April 19, 2012 § 2 Comments
There are not many published textbooks on the subject of medical photography, and no comprehensive books have been published after the digital revolution. That doesn’t mean the books that do exist are all outdated. Here are four textbooks we keep at our department and from time to time consult on different matters. Although dated, the books all offer relevant information on positioning of patients, best lighting practices for various conditions and ethical considerations. « Read the rest of this entry »
March 9, 2012 § 1 Comment
March 1, 2012 § Leave a comment
This week the photo exhibition UiO – En uke (UiO – One Week) opened at the Sverdrup Gallery in Oslo.
The university celebrated its 200th anniversary last year. Twelve of the institution’s photographers from several different faculties decided to document work and celebration during the main anniversary week in September.
I photographed different activities at my institute, the Institute of Clinical Medicine, and seven of those photos have ended up on the walls of the gallery, together with fifty-three others from museums, campus life and other institutes.
If you are in Oslo, the exhibition is open until April 27.
February 2, 2012 § Leave a comment
Browsing through some old hospital newsletters, I found an article on cesarean sections and noticed a photographer in one of the photos. Being a photography section we typically don’t have many photos of ourselves at work, so I dived into our negative archive in hope of locating the shoot. « Read the rest of this entry »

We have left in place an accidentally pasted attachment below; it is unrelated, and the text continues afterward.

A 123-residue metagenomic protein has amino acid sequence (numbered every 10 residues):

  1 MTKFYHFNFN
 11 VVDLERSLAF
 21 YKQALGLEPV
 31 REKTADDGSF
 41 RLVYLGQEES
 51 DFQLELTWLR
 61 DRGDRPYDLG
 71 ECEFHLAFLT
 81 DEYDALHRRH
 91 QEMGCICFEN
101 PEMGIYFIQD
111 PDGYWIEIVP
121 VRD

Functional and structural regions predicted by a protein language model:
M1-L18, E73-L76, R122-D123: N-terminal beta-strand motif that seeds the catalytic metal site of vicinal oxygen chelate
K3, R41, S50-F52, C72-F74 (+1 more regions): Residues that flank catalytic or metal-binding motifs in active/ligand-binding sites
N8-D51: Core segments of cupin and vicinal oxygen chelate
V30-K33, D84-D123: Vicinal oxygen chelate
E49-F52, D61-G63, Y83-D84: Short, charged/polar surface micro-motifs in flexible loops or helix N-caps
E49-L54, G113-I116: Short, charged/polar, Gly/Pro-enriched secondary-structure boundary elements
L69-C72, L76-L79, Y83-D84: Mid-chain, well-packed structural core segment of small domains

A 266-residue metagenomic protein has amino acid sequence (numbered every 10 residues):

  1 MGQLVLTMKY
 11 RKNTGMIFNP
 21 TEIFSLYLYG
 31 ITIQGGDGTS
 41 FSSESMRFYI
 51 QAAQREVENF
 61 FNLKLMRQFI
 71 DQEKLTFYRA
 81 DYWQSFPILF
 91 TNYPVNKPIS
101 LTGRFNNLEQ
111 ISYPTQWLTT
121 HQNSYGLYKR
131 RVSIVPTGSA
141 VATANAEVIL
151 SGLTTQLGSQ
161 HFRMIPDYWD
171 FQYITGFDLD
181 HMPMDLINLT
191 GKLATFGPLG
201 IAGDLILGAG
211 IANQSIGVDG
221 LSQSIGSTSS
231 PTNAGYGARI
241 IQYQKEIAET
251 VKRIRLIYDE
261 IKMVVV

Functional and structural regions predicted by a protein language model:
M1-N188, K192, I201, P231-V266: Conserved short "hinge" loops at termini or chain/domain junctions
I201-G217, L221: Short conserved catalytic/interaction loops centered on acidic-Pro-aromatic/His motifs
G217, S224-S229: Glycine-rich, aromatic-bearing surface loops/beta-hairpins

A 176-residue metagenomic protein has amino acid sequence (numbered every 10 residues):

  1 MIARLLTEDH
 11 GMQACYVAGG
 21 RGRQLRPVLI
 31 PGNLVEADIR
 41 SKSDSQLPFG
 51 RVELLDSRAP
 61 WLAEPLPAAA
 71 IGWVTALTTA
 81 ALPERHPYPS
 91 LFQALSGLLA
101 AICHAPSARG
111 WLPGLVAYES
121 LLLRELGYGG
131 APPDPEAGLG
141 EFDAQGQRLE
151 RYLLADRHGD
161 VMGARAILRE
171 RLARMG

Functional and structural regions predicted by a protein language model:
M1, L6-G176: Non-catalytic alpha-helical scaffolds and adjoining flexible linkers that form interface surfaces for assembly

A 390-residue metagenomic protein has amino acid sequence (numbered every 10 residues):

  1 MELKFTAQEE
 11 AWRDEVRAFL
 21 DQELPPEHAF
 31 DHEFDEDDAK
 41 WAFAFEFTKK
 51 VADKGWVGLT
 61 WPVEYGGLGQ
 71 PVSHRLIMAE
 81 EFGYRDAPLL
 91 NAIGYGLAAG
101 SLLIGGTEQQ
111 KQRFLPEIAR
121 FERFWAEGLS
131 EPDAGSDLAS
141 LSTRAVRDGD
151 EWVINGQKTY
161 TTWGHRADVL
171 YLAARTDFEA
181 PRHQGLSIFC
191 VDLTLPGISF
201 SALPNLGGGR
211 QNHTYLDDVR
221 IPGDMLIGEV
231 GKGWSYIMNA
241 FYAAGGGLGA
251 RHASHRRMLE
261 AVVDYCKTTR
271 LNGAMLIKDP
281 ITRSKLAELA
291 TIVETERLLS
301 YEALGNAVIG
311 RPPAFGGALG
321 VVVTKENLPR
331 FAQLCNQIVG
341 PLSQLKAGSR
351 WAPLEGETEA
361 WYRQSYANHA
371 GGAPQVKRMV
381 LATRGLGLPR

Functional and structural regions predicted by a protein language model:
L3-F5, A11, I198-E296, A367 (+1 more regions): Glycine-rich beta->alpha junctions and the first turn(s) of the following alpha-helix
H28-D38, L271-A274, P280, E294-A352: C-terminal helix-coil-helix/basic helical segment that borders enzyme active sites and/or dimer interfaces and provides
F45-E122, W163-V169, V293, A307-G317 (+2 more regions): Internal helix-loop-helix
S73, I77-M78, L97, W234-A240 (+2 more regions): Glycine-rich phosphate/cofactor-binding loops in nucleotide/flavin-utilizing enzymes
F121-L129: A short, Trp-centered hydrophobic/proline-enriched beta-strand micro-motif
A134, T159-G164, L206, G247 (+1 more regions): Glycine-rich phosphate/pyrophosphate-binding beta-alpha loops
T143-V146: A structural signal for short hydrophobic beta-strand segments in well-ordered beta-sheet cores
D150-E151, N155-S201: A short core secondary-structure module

January 31, 2012 § 7 Comments
This is the official poster for the the 19th Workshop of the International Society for the Study of Vascular Anomalies (ISSVA). What on earth were they thinking? « Read the rest of this entry »
January 3, 2012 § Leave a comment
December 30, 2011 § Leave a comment
A collage of some of my photos, used on the University of Oslo Medical Photography Section’s new website (Norwegian).
Happy new year!
September 30, 2011 § Leave a comment
As a guidebook for the NASA Photography Training Program, it not only describes the operation of the Hasselblad 500 EL/M cameras used on the U. S. Space Shuttle but is also a concise manual on photography to assist astronauts in creating the best possible space photographs.
Hasselblad cameras have performed with precision on every manned space flight since 1962 and undoubtedly future missions will continue to yield those awe-inspiring and beautiful images from space – a priceless pictorial legacy for future generations.
A lot of the info applies to all photography, but I love that all the examples are taken from space shuttle travel.